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The Environmental Case Against Cremation and Embalming

David Langness | May 21, 2022

PART 2 IN SERIES How We Die

The views expressed in our content reflect individual perspectives and do not represent the official views of the Baha'i Faith.

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David Langness | May 21, 2022

PART 2 IN SERIES How We Die

The views expressed in our content reflect individual perspectives and do not represent the official views of the Baha'i Faith.

In the cremation or burial debate, the Baha’i teachings come down decisively in favor of burial, for three primary reasons – protection of the environment, human nature, and the dignity of our bodies.

In this essay in our series, we’ll look at the first of those reasons, and examine the environmental case against cremation and embalming.

Abdu’l-Baha, in response to an inquiry about cremation from the early American Baha’i Laura Clifford Barney, wrote:

Where universal phenomena are concerned, no matter how long and hard the human intellect may struggle to find the right procedures or the perfect system, it can never discover the like of the divine creation and its order of transferences and journeyings within the chain of life. For the transferences, the compositions, the gatherings and scatterings of elements, and of constituent parts and substances, proceed in a chain that is mighty and without flaw. Observe the effective universal laws and see to what a degree they are solidly established, secure and strong.

And just as the composition, the formation, and growth and development of the physical body have come about by degrees, so too must its decomposition and dispersal be gradual. 

This chain of life, as Abdu’l-Baha called it, also refers to the “great chain of being,” or in Latin, the scala naturae or “ladder of being.” The concept came originally from Plato and Aristotle, and forms the scientific basis for ordering and classifying living and non-living matter, from minerals to plants to animals to human beings.

RELATED: Spiritual Birth: What Being Born Again Really Means

The Great Chain of Being and the Gaia Theory

In Abdu’l-Baha’s use of the term, the great chain of being refers also to the evolutionary biology of all existence, the inter-relatedness of all beings, and the continual movement and transmission of elements between each level of life. In a speech he gave in Paris in the early 20th century, Abdu’l-Baha elaborated – and in doing so, first proposed the “Gaia hypothesis,” the concept that the Earth itself evinces life:

In the physical creation, evolution is from one degree of perfection to another. The mineral passes with its mineral perfections to the vegetable; the vegetable, with its perfections, passes to the animal world, and so on to that of humanity. This world is full of seeming contradictions; in each of these kingdoms (mineral, vegetable and animal) life exists in its degree; though when compared to the life in a man, the earth appears to be dead, yet she, too, lives and has a life of her own.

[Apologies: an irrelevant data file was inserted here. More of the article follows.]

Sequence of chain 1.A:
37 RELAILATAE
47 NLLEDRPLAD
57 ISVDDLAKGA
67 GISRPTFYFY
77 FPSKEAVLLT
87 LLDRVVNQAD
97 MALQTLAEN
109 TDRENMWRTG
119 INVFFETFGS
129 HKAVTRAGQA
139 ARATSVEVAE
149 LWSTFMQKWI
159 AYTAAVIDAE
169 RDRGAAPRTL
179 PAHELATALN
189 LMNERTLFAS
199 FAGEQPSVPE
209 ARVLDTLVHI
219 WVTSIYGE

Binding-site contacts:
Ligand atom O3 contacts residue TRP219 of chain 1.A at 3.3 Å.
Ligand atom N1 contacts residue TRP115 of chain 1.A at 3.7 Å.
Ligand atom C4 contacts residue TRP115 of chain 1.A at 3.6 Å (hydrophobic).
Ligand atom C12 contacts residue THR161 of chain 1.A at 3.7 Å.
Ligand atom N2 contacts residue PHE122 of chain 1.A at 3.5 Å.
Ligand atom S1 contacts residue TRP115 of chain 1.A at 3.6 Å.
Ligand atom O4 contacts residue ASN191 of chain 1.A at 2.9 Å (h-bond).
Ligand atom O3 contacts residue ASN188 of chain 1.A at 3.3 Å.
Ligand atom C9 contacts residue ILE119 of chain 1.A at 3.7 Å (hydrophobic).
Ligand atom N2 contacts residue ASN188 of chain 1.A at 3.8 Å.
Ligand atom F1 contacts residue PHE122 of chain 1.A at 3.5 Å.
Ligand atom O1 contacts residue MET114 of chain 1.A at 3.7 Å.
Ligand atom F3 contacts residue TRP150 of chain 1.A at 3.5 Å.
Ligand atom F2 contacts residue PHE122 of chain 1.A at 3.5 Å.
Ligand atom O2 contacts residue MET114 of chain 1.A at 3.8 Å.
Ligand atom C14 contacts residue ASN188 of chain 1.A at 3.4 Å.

The Gaia theory, developed 60 years later by the pioneering British chemist and environmentalist James Lovelock and the American evolutionary microbiologist Lynn Margulis, holds that living organisms constantly interact with their inorganic surroundings to form a synergistic and self-sustaining system. That system and its constant movement of elements perpetuates the conditions for life to thrive on our planet – which means that the Earth itself is alive.

This “mighty” system, Abdu’l-Baha pointed out in his response to Laura Clifford Barney, arises from the natural order – which means that human bodies, as an integral part of physical creation, should be allowed to return to the ecosystem naturally and gradually:

… the composition and decomposition, the gathering and scattering and journeying of all creatures must proceed according to the natural order, divine rule and the most great law of God, so that no marring nor impairment may affect the essential relationships which arise out of the inner realities of created things. This is why, according to the law of God, we are bidden to bury the dead.

Cremation violently interrupts and short-circuits those gradual natural processes, by immediately turning bodies into two by-products: ash and atmospheric pollution. 

National Geographic Magazine, in a 2019 article on the scientific facts of cremation, pointed out that “Cremation requires a lot of fuel, and it results in millions of tons of carbon dioxide emissions per year – enough that some environmentalists are trying to rethink the process.”

Cremating a dead body – human beings are carbon-based life forms, after all – adds more than 500 pounds of CO² to the atmosphere. In the Western world, cremation uses fossil fuels to generate the 1200+ degree heat necessary to burn bodies. Most of the world’s cremations, which take place in Hindu countries like India, use wood as fuel, so they deplete forests, as well, adding to the carbon footprint in the process. Also, the high heat required for cremation results in toxic vaporized mercury from dental fillings, and has become one of the main sources of the world’s increasing airborne mercury pollution.